Beto O'Rourke decided if he would run for president, he said on Wednesday, but declined to clarify his decision.
"Amy and I have decided on the best way to serve our country," said the former Texas congressman in a prepared statement about his deliberations with his wife. "We are excited to share it with everyone soon."
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O'Rourke, who is expected to participate in the 2020 presidential campaign, has sent e-mails to his supporters in recent days and has spoken privately with potential staff members. He had previously stated that he would decide by this week to run for president, although he also said he would not be "limited" by this timetable.
The Dallas Morning News first reported O'Rourke's statement on his decision.
O'Rourke became a Democratic sensation in his earlier-than-expected run against Senator Ted Cruz (R-Texas) last year, a competition in which he raised more than $ 80 million, largely from a national network of small donors.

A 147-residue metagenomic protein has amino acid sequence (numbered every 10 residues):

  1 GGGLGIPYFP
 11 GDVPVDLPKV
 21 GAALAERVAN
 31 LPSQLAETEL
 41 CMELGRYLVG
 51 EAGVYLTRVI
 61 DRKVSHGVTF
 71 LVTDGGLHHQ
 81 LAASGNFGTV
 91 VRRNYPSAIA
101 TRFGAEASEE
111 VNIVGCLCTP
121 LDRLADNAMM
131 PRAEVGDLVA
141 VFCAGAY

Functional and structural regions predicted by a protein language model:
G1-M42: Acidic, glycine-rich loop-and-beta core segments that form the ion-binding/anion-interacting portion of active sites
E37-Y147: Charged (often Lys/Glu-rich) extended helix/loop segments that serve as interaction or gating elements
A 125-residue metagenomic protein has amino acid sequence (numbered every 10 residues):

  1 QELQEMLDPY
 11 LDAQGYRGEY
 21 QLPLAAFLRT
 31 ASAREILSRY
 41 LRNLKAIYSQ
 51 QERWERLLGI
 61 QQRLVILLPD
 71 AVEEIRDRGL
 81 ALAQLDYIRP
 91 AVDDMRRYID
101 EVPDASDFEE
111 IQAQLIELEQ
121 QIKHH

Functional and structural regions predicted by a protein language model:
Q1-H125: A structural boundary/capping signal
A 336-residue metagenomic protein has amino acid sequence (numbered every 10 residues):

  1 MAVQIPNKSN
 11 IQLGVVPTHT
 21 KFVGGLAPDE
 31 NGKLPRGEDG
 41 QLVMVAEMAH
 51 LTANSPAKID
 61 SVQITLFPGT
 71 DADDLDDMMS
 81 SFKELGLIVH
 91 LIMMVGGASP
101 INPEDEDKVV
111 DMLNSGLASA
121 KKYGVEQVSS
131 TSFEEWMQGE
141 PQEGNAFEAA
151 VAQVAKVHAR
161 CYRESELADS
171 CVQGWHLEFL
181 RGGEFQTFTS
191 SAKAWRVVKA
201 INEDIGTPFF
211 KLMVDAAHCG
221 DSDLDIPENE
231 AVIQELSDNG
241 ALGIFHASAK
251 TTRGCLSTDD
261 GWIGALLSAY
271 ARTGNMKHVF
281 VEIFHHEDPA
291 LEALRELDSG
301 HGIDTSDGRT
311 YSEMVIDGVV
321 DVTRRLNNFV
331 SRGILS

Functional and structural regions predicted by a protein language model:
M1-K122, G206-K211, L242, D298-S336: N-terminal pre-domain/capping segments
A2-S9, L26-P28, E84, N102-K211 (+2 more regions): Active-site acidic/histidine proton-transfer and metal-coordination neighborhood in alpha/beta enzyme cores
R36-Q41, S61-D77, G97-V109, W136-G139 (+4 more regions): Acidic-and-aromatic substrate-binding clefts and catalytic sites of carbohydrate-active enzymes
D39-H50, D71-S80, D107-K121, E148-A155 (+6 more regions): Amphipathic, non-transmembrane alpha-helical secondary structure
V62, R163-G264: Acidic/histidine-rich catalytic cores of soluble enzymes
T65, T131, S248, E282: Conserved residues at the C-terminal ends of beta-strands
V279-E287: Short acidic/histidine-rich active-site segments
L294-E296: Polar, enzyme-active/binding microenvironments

O'Rourke did nothing to prepare the traditional infrastructure for a presidential campaign. More established democrats such as Sense. Elizabeth Warren (D-Mass.), Kamala Harris (D-Calif.), Kirsten Gillibrand (DN.Y.) and Cory Booker (DN.J.) prepare to run for months, if not years.
On Wednesday, a campaign to get O'Rourke into the presidential race invited supporters to sign up for alerts in anticipation of O'Rourke's upcoming announcement.
"We are planning a bit of pandemonium when Beto will announce, but in a good way," said Beto's co-founder, Nate Lerner, in a prepared statement. "We want to organize this energy and direct it in the right direction."